Wild estimates have been circulating on where 2013-14 corn prices could end up given everything in play, but it’s wise to discount high and low extremes.
"I give just a 10% chance of $7 corn in the year ahead and a 2% chance for $3.50 corn," says Frayne Olson, North Dakota State University agricultural economist. "Can I make a case for both? Sure, but both are highly improbable."
Olson says corn prices in the marketing year ahead will likely average $5.25 to $5.75 per bushel for the 2013 crop. He’s more optimistic than USDA, whose current price forecast is $4.40 to $5.20. His reason: USDA’s yield forecast of 156.5 bu. per acre is too optimistic.
Olson thinks a 150 to 152 bu. per acre yield is more realistic. "Even so, yields of 150 bu. per acre on 95 million acres will produce a lot of corn," he adds, and it may take years for demand to come back, which can limit big upward price moves.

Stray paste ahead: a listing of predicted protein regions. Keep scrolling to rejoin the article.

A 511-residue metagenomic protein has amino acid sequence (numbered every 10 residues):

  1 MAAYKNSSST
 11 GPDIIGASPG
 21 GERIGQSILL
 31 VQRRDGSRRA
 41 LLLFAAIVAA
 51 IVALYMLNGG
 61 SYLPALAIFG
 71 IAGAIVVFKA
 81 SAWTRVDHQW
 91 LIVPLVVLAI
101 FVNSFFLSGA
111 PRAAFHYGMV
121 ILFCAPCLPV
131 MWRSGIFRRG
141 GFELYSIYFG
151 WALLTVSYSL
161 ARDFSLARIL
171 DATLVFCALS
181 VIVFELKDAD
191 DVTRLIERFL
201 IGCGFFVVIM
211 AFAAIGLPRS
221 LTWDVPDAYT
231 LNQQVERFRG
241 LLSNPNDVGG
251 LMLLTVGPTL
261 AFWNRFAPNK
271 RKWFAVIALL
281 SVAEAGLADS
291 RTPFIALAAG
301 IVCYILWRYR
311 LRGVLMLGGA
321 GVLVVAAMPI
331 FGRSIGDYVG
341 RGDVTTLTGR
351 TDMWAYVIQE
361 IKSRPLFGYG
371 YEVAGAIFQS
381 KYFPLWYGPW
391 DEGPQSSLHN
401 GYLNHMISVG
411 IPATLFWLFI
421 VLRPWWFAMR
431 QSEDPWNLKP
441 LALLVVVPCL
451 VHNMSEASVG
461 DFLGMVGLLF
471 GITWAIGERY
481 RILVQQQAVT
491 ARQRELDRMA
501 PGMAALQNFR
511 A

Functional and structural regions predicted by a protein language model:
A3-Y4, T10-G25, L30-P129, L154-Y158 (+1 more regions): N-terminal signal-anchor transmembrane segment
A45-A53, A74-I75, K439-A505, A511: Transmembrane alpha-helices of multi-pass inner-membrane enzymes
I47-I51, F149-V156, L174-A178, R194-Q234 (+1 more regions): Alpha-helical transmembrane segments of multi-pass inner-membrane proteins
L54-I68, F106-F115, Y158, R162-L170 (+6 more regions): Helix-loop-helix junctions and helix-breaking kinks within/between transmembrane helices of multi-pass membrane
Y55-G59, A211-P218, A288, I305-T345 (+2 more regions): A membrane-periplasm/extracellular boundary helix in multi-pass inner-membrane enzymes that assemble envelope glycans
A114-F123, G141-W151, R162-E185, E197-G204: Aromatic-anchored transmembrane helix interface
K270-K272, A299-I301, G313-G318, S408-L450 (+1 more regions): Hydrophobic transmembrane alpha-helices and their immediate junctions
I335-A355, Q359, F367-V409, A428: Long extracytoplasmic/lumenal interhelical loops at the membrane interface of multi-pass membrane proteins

Jim Bower, market analyst at Bower Trading, says the corn market is quiet, but the linchpin for grain prices is what happens with soybeans during the next month. Harvest for corn and soybeans will be much later than most people realize, Bower says.
Olson characterizes the next decade as several years of $4.50 to $5.50 corn with shorter periods of production problems causing prices to shoot back up to $7 to $7.50, then back down. Olson says volatility is here to stay.